In the track “Don’t Have Time”, he sings about the futility of repeating history to trumpet nationalism; “And those same old fears arise / With eyes too drawn to counteract / The ghost in you comes rushing back / Too caustic to subside / Just what have we done? / We killed a mother’s only son / Just to remain at number one“. And lyrically, much of takes a similar route of well-written stanzas that question a lot of what is going on in the world at the present time. Songs like the opening “Edmund Pettus Bridge” (let’s hope everyone knows the significance of this landmark), replete with Michael Douglas Wall Street sound byte, sings of social inequality but does it with a trace of hope. While songs like “The Great Divide” are an example of melodic hardcore’s finest moments; unrelenting sonic pummeling that is as melodic as it is potent. “Wish You Well” takes cues from Good Riddance’s “softer” tones of catchy choruses and mid-tempo verses; akin to the track “Saccharine” (from 2003’s Bound by Ties of Blood and Affection). Perhaps the best thing about the 12 songs here is that they are all very succinct, potent, with rarely a moment of filler. The album is consistently good, and while it rarely deviates from the Good Riddance sound, it never lacks in the fire and fury we’ve come to expect.
The album itself SOUNDS fantastic, credit again to Bill Stevenson and Jason Livermore at The Blasting Room for their production. The guitars rip at the right levels while the percussion work hits just right. The mixing levels are as close to perfect as you can get without any one element dominating over another- a constant the band have found since 1999’s Operation Phoenix (no surprise, the first of their albums to have been produced at the Blasting Room).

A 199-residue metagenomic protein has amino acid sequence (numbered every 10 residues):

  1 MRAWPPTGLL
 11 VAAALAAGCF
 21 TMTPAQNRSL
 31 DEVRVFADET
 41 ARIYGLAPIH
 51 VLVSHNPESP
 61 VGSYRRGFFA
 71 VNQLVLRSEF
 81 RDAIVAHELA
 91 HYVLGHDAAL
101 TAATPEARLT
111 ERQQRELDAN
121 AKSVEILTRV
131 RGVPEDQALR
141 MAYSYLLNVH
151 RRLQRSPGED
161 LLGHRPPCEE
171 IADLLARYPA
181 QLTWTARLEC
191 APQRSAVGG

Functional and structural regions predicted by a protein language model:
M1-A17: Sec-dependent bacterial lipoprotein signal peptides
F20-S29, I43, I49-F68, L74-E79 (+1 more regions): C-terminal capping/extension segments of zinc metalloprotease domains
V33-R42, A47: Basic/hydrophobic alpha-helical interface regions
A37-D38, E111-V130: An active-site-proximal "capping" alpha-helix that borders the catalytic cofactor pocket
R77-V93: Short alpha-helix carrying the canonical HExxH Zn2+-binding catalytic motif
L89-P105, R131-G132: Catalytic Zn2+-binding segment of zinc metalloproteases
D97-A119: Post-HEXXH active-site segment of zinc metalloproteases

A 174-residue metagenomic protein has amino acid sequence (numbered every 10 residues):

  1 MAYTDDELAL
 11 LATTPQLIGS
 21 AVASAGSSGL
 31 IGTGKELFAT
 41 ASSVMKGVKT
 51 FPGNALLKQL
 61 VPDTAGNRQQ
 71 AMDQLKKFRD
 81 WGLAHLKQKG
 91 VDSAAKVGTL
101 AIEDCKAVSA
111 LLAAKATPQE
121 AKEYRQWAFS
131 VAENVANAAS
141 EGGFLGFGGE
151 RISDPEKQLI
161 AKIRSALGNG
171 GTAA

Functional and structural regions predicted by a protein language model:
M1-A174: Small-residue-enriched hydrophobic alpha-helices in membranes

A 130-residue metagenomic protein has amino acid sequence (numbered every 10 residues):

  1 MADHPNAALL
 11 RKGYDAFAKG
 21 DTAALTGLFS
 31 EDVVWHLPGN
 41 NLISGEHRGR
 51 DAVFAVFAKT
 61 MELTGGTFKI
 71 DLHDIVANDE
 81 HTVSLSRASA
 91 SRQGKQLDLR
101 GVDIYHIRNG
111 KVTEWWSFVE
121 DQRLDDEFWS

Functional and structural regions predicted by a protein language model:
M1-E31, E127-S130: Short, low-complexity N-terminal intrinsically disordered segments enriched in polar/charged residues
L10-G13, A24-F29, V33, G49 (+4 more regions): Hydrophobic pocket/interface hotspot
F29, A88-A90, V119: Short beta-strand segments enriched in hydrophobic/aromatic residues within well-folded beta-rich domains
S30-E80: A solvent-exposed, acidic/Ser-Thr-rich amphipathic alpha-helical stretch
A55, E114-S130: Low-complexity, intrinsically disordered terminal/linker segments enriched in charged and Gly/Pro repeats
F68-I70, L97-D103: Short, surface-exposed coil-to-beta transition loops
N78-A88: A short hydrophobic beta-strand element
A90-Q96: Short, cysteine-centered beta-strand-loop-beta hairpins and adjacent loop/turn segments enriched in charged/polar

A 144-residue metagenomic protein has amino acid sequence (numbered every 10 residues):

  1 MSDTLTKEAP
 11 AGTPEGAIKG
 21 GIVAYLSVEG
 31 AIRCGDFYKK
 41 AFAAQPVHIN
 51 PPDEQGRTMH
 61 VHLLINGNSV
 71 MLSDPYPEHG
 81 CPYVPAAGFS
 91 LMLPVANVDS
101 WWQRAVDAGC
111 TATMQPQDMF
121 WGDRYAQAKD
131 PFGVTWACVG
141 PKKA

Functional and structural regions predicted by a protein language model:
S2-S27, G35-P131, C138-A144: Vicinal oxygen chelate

The appeal of Good Riddance has always been two-fold. Firstly, their music has shown steadfast quality, and the albums have found longevity due to the way Rankin and company write their songs. With lyrics referring to and talking about a multitude of humanist issues without having to directly reference them, they remain political, timely, writing music as urgent as it was through the 90s as it is today. That may be a sad indictment of society itself, but it doesn’t take away from their effectiveness and influence. Rankin himself has said that their music may not have changed the world per se, they continue to open eyes and minds. This writer can attest to the latter- and the importance of that can’t be underlined enough. Their early discography spoke to my generation about life, self, and the interconnected reality of the world we live- no matter how hard to try not to believe it. Thoughts and Prayers is a furious, timely, and potent slab of hard-hitting melodic hardcore and shows that the fire clearly still burns as passionately for Good Riddance as it did all those years ago. And perhaps it’ll be what A Comprehensive Guide to Moderne Rebellion and Ballads From the Revolution was to me for a whole new generation.
Hatriot – From Days Unto Darkness
From Days Unto Darkness is a relentless pummeling of thrash metal’s best qualities